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What Do You Feed Your Pets?

This is a question I'm asked often, while selling our treats at festivals and events. My 13.5 year old chocolate lab, Candy is often beside me helping to bring in new shoppers, flirting with everyone she has the chance to wag her little buns at. Their first comments are typically something like this, "She's so soft!" or "What is she, about 8 or 9?" and "I can tell she's older but she's in fantastic shape!" all leading to one of the most common questions I'm asked, "What do you feed her?"



CANDY POSES WITH A MOUTHFUL OF FLOWERS ON A PRETTY SUMMER DAY



Of course I'm more than happy to tell them what I feed her - and this conversation often leads into a deeper chat about the various types of food options available for pets today with a sprinkling of "allergies", "bad breath", and "arthritis" thrown in.


In 2018 a customer recommended to me that I watch a documentary called "Pet Fooled". They told me it was right up my alley and that I would love it. Piggyback was still a very young company then, and I was always looking for ways to improve our treat menu, so why not? Turns out this documentary was right in line with what I had been feeling, and the direction I had been leaning toward when choosing foods for my own pets.


I started feeding Candy, along with another dog I had at the time (a Rottweiler named Atlas who was just one week older than her and left with his dad when we broke up) the RAW diet then. In the beginning I bought whatever I could find at pet stores, from frozen to dehydrated to freeze dried and more. I quickly realized the financial cost of feeding two large dogs like this and started digging into any and everything I could get my hands and eyes on, because I was going to learn to make this myself.


One place I found a wealth of information was on DogsNaturallyMagazine.com through their many blogs and articles. I couldn't get enough, but there was one major thing holding me back from preparing my own raw food for my dogs - I was a terrified that I wouldn't get all of the ratios correct. What if my dogs didn't have a fully balanced meal when I started preparing their food? I held back a bit longer and just kept reading anything I could find which might give me a better sense of understanding and the confidence I needed to just start doing it myself.


One article I found gave me just that! I can't remember which it was, but I remember the author said something along these lines, "Think about how you feed yourself. You aren't measuring every single thing you consume in order to ensure that you are getting a perfectly balanced meal. You're making sure that over the course of one or two weeks you're consuming a variety of foods!" That right there settled it for me. I felt a weight lift from my shoulders and I just took the dive!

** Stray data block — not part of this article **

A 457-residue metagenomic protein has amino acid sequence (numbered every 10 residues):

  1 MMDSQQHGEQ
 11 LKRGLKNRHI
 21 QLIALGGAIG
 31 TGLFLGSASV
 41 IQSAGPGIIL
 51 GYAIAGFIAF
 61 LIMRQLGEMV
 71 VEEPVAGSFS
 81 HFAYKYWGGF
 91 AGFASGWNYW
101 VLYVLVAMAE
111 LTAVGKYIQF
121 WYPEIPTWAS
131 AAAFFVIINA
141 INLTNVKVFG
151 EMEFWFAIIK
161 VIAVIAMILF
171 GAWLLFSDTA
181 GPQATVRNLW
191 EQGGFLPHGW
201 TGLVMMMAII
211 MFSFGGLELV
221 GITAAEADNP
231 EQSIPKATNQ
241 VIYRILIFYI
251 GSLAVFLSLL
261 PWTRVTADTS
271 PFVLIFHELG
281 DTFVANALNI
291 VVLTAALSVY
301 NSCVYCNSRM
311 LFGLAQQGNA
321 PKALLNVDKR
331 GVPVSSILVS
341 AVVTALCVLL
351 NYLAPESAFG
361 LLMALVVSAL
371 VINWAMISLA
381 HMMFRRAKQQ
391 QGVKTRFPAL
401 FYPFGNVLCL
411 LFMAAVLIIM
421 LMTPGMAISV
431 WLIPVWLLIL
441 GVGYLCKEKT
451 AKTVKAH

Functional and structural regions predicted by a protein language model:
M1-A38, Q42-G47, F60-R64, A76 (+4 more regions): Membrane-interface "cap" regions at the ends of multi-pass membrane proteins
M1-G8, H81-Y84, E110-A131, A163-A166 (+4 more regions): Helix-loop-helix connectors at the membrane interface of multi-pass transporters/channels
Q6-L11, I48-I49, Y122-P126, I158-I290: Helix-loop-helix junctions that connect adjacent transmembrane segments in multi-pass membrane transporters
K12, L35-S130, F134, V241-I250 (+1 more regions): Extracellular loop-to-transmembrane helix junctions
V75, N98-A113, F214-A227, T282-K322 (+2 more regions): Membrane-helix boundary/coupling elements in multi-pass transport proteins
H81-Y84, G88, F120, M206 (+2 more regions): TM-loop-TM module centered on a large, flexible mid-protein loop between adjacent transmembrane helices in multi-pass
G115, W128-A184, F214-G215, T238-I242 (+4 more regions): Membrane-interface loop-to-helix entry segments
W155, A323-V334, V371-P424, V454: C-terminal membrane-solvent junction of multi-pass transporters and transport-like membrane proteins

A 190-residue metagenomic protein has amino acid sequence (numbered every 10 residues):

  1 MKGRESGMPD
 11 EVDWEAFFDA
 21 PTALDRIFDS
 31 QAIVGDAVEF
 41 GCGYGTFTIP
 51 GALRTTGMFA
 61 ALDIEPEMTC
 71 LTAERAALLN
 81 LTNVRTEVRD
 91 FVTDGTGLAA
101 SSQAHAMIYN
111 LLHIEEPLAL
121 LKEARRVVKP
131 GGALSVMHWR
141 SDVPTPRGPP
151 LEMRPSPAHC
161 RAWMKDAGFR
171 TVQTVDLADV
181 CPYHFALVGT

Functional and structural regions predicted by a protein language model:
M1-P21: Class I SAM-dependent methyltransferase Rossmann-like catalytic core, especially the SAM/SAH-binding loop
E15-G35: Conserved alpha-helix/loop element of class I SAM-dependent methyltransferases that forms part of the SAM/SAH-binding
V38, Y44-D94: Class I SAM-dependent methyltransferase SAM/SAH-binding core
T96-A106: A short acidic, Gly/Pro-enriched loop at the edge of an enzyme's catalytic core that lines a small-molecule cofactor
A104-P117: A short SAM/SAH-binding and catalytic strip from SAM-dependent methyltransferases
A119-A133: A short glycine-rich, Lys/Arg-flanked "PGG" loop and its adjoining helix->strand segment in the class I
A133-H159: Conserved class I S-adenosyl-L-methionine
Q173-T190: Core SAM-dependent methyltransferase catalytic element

That was several years back, and Candy is thriving. She has a new brother now, Sullivan, a rescued English Mastiff who we think is about 6 or 7 years old. Both eat raw daily. No kibble, nope, never. A casual day for us might look something like this:

- Candy gets a chicken leg in the morning and a chicken leg in the evening.

- Sully gets 1 or 2 chicken quarters in the morning and 1 or 2 chicken quarters in the evening.

- They each get organ meats throughout the day as treats and training rewards.

- Once or twice a week they'll each get a softer bone to chew on, helping to keep teeth clean and keeping poops firm.

- Throughout the day they'll receive snacks of berries or veggies.


I like to spice things up and at least one or two days a week I'll make sure they're getting fish; salmon heads are a favorite of Candy's.


This simple, "winging it" method has worked so well for them. Once you start to feel comfortable with this, and you become familiar with how your pup is reacting, you can easily make changes - more fiber, more fish/oils, less bone, etc.


When I read that article that told me to consider how I feed myself, it also said to just start now! It urged readers to just take the plunge and go for it, because every meal your pets eat that came out of bag was one less opportunity for you to be giving them the gift of a long, healthy and vibrant life.


Wishing you confidence as you choose what works best for you and your furrmily!




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What an amazing post. That documentary also changed how I think about our dogs' nutrition. We exclusively adopt seniors and I want to treat them well for the years they have left.

One thing my husband always tells customers is to look at the back of the bag. Most big brand dogs foods are made by Conglomerates like Nestlé and Mars. And Moist & Meaty has sugar in it!! His parents were feeding our first dog that foe years and most of his teeth fell out. And Vets are pressured to push Science Diet by Colgate-Palmolive reps just like in human doctors' offices.

We feed our dogs Answers. No plastic packaging and easy to defrost and serve raw patties. We…

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Jen Kirby
Jen Kirby
29 de nov. de 2023
Respondendo a

Hi Mark,


I'm so glad you enjoyed this post!


It's crazy what we learn when we start asking questions - about the source of our pet foods, about the source of OUR foods! Before we learn to do that, it's easy to become the unknowing victim of lots and lots of bad information and persuasive marketing. This bad information "teaches" those who don't have the time (or desire) to dig deeper. Not to mention that veterinary medicine is no different than human medicine when it comes to pushing certain drugs, and in the animals case, pushing certain foods. (We are advocates of both traditional medicine and holistic/natural medicine.) This is one of the reasons we like to do a consult…


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